“Staff have taken cuts and deferrals, players have done the same thing.
“We’ve got a business interruption insurance claim in and we’re counting on a fairly sizeable contribution from that to help see us through this.
“Put all of that to one side as the measures we as a club have had to take.
“Then you look at the unbelievable contribution from the fans and our corporates.
“Fans have been buying season tickets and DNA memberships for a season where they’re still not entirely sure if they’re going to get in.
“We’re at a level of season tickets sales already that we were for last season and the season hasn’t even started.
“The fans have really stepped up and done their bit. Large numbers of our corporates have left their money with us for hospitality they didn’t get to enjoy last season and transferred their bookings.
“Some have kindly donated that money and said they will rebook again because they recognise the challenge the club faces.”
Fan contribution has been important
As it stands Aberdeen have sold 7500 season tickets the 2021-22 campaign.
Wicks was keen to thank the Red Army for their support during these challenging times.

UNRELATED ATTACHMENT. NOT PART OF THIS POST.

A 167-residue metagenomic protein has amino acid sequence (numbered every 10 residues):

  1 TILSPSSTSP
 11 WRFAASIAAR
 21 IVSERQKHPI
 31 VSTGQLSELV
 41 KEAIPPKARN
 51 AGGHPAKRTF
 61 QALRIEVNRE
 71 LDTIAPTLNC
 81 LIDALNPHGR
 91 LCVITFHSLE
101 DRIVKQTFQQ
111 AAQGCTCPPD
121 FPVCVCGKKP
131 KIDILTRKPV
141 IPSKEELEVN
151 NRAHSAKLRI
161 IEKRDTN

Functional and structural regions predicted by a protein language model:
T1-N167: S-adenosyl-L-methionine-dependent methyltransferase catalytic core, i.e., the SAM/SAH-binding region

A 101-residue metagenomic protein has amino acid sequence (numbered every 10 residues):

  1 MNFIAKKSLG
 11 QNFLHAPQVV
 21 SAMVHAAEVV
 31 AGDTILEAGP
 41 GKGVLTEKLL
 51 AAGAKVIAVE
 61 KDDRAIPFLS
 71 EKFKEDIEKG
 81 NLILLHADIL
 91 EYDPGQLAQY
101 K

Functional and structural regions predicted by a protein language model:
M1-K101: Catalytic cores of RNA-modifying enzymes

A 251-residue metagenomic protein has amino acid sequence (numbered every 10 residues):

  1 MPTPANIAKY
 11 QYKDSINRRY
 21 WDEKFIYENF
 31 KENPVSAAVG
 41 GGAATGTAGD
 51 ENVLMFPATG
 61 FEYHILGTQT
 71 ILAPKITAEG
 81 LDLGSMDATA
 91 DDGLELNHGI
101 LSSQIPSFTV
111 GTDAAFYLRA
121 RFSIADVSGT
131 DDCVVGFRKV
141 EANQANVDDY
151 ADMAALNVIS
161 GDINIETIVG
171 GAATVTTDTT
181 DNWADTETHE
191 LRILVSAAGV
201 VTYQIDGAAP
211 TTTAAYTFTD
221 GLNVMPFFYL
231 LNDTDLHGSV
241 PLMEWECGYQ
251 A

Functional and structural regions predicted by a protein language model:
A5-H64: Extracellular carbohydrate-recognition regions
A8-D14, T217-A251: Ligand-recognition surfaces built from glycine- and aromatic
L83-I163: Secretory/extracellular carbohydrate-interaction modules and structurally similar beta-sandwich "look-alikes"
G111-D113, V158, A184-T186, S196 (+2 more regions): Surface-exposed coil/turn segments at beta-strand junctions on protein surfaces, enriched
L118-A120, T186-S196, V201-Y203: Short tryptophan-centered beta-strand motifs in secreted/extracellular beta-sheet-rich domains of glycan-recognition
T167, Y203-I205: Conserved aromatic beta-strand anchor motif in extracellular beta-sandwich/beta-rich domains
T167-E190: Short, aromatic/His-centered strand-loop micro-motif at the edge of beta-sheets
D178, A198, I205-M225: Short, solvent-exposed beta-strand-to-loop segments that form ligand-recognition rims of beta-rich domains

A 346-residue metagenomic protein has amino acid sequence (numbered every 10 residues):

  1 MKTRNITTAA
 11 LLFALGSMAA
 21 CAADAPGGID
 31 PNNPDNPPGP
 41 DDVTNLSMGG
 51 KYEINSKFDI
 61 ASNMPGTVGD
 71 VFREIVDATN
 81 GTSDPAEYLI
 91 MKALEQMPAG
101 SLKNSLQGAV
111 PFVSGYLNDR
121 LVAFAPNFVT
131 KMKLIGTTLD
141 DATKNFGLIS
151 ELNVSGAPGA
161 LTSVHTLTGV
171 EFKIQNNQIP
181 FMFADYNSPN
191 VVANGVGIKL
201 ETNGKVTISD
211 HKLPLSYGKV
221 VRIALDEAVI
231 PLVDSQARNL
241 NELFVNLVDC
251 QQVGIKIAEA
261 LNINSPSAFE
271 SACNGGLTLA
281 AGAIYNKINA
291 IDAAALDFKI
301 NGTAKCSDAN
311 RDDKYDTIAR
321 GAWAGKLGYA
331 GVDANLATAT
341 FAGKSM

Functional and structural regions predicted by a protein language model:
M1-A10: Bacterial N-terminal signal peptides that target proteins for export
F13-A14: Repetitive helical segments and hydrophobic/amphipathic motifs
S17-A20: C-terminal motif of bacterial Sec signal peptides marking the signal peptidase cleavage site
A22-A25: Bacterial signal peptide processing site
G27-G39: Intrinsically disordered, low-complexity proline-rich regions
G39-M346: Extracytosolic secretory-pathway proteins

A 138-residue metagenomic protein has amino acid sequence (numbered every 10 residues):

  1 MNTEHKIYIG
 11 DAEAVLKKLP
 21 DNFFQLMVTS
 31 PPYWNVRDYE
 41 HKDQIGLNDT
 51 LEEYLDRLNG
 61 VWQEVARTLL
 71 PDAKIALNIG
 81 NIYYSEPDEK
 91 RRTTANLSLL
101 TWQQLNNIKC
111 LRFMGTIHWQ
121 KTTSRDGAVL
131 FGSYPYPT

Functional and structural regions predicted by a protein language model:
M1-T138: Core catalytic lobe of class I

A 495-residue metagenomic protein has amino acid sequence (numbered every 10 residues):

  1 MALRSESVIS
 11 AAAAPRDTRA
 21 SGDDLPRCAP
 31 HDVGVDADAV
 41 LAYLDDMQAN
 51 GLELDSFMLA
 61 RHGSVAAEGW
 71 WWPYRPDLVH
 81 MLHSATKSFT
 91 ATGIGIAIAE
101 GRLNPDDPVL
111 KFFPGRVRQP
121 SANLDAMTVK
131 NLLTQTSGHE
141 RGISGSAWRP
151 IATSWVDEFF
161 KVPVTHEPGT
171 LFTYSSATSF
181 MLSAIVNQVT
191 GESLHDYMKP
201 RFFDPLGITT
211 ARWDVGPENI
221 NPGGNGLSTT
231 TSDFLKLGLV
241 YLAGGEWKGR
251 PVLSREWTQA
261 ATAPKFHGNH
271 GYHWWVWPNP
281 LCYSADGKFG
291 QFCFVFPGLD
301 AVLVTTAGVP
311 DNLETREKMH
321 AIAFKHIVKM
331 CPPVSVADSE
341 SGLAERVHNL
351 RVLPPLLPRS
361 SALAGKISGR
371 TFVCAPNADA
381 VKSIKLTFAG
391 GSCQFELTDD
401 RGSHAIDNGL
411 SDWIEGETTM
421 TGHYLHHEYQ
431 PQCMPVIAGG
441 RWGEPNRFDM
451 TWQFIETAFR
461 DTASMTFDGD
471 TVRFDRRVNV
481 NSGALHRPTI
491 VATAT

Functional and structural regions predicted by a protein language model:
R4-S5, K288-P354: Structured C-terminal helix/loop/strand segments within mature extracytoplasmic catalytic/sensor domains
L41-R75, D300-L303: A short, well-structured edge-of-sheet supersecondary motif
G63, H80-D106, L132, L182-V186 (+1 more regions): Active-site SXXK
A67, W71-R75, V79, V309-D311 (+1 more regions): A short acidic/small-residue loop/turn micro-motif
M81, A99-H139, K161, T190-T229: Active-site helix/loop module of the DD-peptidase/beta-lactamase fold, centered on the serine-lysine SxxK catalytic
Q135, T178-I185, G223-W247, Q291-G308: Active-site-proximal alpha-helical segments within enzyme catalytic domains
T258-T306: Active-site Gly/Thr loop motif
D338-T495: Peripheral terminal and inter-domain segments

He said: “We obviously need the income and we appealed to the fans to make what contribution they can.
“We’re very clear and acknowledge not everyone is going to be in that position, we’ve seen the impact of the pandemic.
“But by the same token we’ve got to count on that income wherever we can.
“We’re fortunate enough to know we’ve got virtual season tickets again this season, we’ve got pay-per-view and at some point this season we are going to be getting fans back.
“We don’t exactly know the numbers yet, but we’ve had indications of what they could be.
“I wouldn’t in any way say it’s irresponsible (to be selling season tickets with no guarantees) because it’s everyone’s job to make sure the club keeps its head above water and can see itself through.
“If we’d seen season ticket numbers dwindle and people lose interest you’d be really concerned.
“But the way in which the fans have stepped up has been absolutely amazing.”